Mail or Telephone Order Merchandise Rule

Summary:

The FTC announces it is retaining the Mail or Telephone Order Merchandise Rule (“MTOR” or “Rule”). Based on previous Rule proceedings and after reviewing public comments received regarding the Rule's overall costs, benefits, and regulatory and economic impact, the Commission concludes that the Rule continues to benefit consumers and the Rule's benefits outweigh its costs. For clarity, the Commission is reorganizing the Rule by alphabetizing the definitions at the beginning of the Rule.

Table of Contents

Addresses:

Requests for copies of the Final MTOR should be sent to: Public Reference Branch, Federal Trade Commission, 600 Pennsylvania Avenue, NW., Room 130, Washington, DC 20580. The complete record of this proceeding is also available at that address. Relevant portions of this proceeding, including the public comments received in response to the Advance Notice of Proposed Rulemaking are available at:http://www.ftc.gov/os/comments/mailortelephoneorder/index.shtm and the related News Release is available at:http://www.ftc.gov/opa/2007/09/fyi07262.shtm.

For further information contact:

Jock Chung, (202) 326-2984, or Gregory Madden, (202) 326-2426, Attorneys, Division of Enforcement, Bureau of Consumer Protection, Federal Trade Commission, 600 Pennsylvania Avenue, NW., M-8102B,Washington, DC 20580.

Supplementary information:

I. Background

The MTOR prohibits sellers from soliciting mail or telephone order sales unless the sellers have a reasonable basis to expect that they will be able to ship the ordered merchandise within the time stated on the solicitation, or, if no time is stated, within 30 days of receipt of an order. The MTOR further requires a seller to seek the buyer's consent to the delayed shipment when the seller learns that it cannot ship within the time stated or, if no time is stated, within 30 days. If the buyer does not consent, the seller must promptly refund all money paid for the unshipped merchandise.

The Commission originally promulgated the Mail Order Rule (as the Rule was originally known) in 1975 in response to complaints that many mail order sellers failed to ship ordered merchandise, failed to ship merchandise on time, or failed to provide prompt refunds for unshipped merchandise. The Commission issued the Rule pursuant to its authority under sections 5 and 18 of the Federal Trade Commission Act (“FTC Act”), 15 U.S.C. 45 and 57a, to proscribe these deceptive and unfair acts or practices. [1]

A second proceeding, ending in 1993, demonstrated that consumers who ordered merchandise by telephone experienced the same shipment and refund problems. Accordingly, the Commission amended the Rule to cover merchandise ordered by telephone and renamed the Rule the “Mail or Telephone Order Merchandise Rule.” [2]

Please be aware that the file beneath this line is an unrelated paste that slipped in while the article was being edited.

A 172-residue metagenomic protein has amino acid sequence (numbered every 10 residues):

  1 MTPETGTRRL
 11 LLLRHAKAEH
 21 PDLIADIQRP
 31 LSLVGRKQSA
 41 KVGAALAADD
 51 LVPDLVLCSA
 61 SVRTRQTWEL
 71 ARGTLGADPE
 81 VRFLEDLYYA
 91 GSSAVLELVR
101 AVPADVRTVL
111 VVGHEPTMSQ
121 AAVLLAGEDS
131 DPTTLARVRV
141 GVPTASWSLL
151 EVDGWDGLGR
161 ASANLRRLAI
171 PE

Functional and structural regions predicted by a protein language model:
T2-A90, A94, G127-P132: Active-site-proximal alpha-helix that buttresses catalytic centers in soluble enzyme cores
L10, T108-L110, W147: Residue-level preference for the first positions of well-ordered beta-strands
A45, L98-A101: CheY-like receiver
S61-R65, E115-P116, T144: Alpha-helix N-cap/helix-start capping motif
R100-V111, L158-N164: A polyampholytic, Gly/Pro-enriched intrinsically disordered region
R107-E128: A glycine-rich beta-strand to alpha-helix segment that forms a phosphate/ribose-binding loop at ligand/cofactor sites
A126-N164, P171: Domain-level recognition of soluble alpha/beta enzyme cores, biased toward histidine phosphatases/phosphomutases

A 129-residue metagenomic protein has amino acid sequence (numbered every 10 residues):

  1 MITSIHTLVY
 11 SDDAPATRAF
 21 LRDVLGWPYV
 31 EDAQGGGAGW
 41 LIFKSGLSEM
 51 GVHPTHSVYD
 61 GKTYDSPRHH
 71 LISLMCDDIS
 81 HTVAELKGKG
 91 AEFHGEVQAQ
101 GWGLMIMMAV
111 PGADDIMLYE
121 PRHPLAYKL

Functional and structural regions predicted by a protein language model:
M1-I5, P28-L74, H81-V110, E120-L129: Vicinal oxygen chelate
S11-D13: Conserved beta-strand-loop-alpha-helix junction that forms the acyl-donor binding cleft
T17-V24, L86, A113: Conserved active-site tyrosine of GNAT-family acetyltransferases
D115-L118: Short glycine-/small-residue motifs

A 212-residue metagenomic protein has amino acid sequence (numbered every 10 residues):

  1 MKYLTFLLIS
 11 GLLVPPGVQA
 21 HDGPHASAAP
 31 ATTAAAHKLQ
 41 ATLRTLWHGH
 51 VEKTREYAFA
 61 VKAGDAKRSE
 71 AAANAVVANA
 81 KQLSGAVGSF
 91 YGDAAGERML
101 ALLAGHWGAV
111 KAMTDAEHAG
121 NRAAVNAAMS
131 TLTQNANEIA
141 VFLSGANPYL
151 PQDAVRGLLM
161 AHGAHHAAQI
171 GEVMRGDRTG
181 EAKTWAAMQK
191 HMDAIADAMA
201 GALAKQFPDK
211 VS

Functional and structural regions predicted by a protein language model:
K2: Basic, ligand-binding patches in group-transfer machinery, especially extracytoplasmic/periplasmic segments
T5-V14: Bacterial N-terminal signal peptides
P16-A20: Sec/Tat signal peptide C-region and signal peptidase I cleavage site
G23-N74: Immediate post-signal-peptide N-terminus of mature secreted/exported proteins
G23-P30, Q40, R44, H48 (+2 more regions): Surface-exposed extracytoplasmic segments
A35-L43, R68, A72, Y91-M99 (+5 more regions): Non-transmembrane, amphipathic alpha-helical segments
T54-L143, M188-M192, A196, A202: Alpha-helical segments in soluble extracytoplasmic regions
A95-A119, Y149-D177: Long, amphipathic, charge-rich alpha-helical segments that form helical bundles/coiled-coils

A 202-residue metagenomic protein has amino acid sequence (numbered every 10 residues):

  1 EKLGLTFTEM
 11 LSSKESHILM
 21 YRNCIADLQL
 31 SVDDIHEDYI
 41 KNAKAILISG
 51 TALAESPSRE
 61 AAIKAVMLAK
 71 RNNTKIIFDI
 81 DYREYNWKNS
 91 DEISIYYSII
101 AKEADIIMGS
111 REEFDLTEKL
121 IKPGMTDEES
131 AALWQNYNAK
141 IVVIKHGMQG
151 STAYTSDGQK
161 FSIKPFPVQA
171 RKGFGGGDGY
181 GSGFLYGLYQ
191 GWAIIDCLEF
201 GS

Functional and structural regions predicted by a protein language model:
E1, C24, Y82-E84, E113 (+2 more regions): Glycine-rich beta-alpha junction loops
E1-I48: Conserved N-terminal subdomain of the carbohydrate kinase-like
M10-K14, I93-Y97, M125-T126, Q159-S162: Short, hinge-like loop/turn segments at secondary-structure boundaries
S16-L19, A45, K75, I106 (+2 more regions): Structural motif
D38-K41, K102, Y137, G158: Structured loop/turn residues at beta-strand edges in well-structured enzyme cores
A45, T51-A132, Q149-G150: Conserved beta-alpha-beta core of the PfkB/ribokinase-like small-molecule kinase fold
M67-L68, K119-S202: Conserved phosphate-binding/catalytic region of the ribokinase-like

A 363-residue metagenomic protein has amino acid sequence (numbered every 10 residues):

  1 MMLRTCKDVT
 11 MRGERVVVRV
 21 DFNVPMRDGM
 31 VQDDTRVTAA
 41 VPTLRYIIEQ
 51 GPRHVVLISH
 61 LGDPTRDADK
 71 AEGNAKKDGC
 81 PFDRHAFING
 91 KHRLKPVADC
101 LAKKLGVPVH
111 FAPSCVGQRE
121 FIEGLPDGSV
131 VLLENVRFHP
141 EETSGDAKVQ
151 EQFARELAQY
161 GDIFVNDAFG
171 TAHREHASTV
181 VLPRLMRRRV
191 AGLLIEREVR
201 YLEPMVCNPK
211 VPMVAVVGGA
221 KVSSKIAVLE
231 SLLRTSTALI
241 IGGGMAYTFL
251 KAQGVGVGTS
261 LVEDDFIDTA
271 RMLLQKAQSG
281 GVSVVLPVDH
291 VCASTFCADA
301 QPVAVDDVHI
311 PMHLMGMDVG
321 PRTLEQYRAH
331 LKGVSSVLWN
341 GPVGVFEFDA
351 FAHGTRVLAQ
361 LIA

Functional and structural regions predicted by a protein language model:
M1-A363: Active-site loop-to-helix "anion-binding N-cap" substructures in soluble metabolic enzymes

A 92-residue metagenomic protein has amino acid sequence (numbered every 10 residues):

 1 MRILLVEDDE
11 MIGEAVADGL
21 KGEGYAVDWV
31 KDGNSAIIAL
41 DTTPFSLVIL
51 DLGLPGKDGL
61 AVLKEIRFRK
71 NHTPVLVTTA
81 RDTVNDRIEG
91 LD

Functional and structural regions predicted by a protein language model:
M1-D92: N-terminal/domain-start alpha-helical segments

The Commission reviews all its rules and guides periodically to obtain information about their costs and benefits and their economic and regulatory impact. As part of this review process, the Commission published a request seeking public comments on the costs and benefits of the Rule and the continuing need for the Rule. [3] Inaddition, the Commission suggested technical revisions reversing the order of MTOR sections 435.1 and 435.2 and organizing the Rule's definitions alphabetically. Id.

II. Retention of the MTOR

The Commission received four comments, all identifying a continuing need for the Rule. [4] Two major trade associations representing direct marketers affected by the Rule, the National Retail Federation (“NRF”) [5] and the Direct Marketing Association (“DMA”), [6] supported retaining the MTOR. According to NRF, the MTOR “creates explicit competition among retailers to minimize and validate shipping times for consumers' benefit.” NRF at 2. NRF further stated that “[i]n short, the Rule is a well designed balance of competitive incentives that benefits retailers and their customers alike.”Id. DMA strongly supported “the continued uniform FTC regulation of merchandise orders by mail, telephone, fax, computer, and the Internet.” DMA at 2. DMA commented that the Rule has “been effective in enhancing consumer confidence in the growth of distance selling, which is critical to the development of electronic commerce,” and that the Rule's requirements “make good business sense and are well-integrated into the business practices of our members.”Id.